Five citizens arguing Brexit can’t remove existing rights will have their case heard at the European Court of Justice.
U.K. nationals living in continental Europe seeking to keep their rights after Brexit have won the right to have their case heard at the European Court of Justice.
Five British nationals last month asked a court in Amsterdam to refer their case to the European Court of Justice. On Wednesday, the judge ruled their case will be heard in Luxembourg, the Guardian reported.
The legal verdict handed down by the ECJ could have implications for more than one million Britons living on the Continent. The plaintiffs argue their rights as EU citizens cannot be removed by Brexit: Their argument is based on Article 20 of the Lisbon treaty, which states “citizenship of the union shall be additional to and not replace national citizenship.”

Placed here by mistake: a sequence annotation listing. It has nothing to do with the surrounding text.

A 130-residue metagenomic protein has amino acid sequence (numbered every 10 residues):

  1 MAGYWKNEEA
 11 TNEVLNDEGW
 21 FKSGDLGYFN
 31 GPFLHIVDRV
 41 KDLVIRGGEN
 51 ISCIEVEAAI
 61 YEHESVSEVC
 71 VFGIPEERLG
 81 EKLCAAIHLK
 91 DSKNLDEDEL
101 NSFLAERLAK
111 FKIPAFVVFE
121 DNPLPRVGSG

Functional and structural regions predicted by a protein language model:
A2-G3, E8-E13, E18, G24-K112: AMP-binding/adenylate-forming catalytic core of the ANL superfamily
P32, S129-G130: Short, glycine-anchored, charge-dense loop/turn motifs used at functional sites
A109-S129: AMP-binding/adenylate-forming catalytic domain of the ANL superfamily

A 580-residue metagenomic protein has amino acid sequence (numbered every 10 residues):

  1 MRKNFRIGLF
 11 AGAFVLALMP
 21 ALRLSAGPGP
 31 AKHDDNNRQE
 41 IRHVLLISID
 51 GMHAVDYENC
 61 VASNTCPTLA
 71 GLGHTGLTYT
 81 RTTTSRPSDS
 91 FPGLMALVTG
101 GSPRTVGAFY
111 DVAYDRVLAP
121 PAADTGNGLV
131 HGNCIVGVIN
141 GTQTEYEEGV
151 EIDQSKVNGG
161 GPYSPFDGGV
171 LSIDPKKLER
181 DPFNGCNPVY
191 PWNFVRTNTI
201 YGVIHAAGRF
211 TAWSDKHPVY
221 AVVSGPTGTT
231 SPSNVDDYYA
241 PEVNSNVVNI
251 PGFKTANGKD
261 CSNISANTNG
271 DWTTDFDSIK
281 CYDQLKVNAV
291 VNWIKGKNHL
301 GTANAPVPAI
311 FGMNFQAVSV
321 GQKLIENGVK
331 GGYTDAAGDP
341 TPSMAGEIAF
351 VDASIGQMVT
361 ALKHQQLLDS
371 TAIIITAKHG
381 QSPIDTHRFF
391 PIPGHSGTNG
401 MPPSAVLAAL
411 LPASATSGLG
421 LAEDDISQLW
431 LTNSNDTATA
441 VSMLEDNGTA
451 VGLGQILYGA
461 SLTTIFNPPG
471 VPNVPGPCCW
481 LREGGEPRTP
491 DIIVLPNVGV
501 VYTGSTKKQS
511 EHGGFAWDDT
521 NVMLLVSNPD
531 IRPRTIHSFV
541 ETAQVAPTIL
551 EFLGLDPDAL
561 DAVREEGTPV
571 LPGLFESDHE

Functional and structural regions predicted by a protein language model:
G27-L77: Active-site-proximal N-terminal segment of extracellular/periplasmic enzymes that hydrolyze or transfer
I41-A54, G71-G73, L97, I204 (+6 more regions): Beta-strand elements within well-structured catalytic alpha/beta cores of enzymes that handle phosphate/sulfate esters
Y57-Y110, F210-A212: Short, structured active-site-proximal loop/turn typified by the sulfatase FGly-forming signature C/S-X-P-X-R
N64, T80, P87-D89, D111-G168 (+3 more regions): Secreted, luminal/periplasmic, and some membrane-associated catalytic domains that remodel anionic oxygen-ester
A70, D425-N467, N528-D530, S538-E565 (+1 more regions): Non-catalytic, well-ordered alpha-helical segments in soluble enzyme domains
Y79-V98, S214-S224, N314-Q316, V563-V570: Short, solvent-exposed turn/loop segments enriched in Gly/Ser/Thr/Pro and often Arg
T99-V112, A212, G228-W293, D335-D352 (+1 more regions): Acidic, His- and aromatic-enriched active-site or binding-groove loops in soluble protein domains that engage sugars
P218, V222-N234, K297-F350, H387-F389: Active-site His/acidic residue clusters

The challenge is being led by lobbying group Brexpats-Hear Our Voice. A spokesman said the legal effort “has always been about seeking clarification, not only for the 46,000 Brits living in the Netherlands, but also for all the 1.2 million Brits living in other EU countries.”
“You cannot play with the lives of 1.2 million people as if they are pieces on a chessboard,” the spokesperson said.
Opposing the case, Erik Pijnacker, counsel for the Dutch government, argued the plaintiffs’ claim was “without merit and totally unfounded,” according to the Guardian.
Following Wednesday’s decision, the Amsterdam judge will issue draft questions to be presented to the ECJ in Luxembourg within two weeks, the Guardian reported.